“Since we create that energy on Sunday mornings, it was hard to get people to try the Saturday program,” Mandell said.
But Leo Baeck is making strides in another rapidly growing learning frontier — using digital technology for religious school instruction. Last year, Mandell began offering Hebrew tutoring via Skype. He is also making a series of Hebrew instructional videos that he uploads to YouTube. And for those with iPhones, he has created two Hebrew learning apps, Alef-Bet Bullseye and Alef-Bet Pile Up.
Technology makes religious school more convenient for families who find it difficult, logistically, to get to synagogue on a weekday afternoon, said Jane Slotin, executive director of New York-based PELIE (Partnership for Effective Learning and Innovative Education). Besides, she said, computers and smart phones are becoming ever more popular routes for kids to engage with each other, so why can’t they help kids engage with Judaism?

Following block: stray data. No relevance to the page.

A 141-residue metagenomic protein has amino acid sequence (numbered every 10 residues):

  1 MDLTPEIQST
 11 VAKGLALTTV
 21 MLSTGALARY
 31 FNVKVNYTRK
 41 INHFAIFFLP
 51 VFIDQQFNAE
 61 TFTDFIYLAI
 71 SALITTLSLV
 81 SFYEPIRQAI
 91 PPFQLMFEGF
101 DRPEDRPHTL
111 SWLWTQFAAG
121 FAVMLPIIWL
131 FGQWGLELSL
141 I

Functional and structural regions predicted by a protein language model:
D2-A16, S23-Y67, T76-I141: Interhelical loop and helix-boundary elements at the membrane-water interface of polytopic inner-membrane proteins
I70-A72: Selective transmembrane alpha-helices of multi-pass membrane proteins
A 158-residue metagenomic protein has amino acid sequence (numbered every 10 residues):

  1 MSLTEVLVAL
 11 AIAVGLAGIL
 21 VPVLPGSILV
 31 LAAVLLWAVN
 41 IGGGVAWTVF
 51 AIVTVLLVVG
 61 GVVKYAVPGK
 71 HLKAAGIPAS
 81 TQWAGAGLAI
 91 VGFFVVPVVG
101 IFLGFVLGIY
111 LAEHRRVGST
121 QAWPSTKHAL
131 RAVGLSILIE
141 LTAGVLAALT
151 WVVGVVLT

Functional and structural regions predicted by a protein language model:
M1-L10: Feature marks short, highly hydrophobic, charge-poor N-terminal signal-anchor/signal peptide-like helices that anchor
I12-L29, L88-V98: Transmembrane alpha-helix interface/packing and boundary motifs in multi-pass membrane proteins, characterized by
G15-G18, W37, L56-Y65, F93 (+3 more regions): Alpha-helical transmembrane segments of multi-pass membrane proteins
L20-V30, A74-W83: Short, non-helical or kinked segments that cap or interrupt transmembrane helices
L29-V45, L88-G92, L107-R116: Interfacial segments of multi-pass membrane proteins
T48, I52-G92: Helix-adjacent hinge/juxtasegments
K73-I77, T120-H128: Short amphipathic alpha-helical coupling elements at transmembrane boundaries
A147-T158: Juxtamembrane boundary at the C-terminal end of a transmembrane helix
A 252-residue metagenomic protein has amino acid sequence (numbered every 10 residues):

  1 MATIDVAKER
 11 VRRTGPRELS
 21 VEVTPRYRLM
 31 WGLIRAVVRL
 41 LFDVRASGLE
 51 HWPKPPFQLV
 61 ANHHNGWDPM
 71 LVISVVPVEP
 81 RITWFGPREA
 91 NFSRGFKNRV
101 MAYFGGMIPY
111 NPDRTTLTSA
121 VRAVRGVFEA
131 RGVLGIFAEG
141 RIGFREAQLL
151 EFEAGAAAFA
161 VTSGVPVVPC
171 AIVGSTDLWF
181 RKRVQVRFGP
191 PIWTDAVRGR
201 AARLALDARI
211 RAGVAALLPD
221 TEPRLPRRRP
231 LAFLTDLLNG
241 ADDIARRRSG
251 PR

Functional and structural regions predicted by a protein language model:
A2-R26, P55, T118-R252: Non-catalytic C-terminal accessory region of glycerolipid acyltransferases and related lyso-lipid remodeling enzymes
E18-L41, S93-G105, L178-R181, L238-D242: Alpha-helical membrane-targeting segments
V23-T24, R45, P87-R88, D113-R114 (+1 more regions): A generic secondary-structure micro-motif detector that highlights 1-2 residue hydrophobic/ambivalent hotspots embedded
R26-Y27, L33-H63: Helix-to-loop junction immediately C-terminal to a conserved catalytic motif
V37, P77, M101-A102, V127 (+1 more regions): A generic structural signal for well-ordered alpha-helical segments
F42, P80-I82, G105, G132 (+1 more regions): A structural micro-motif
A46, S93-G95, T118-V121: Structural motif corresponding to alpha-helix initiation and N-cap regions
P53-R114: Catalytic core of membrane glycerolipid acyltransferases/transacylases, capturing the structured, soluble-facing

Bel Air’s Stephen S. Wise Temple Religious School built on that philosophy when educators introduced the school’s iLearn program last year, now available to fourth- and fifth-graders. Kids enrolled in iLearn meet for traditional, in-person instruction on Sunday mornings but also convene digitally on Wednesday afternoons at a “virtual classroom” accessed through their laptops, wherever they happen to be.
Children might relate better to lessons conducted in an interactive computer format that resembles Internet games and chat features they use regularly, said Stephen S. Wise religious school director Andrea Gardenhour. And although iLearn uses new tools that may seem unfamiliar to parents, at its core, the program offers the same instruction kids would get in a traditional classroom.
“Instead of pages in a book, it’s Web frames,” Gardenhour said. “This is about moving into a new age of learning experiences.”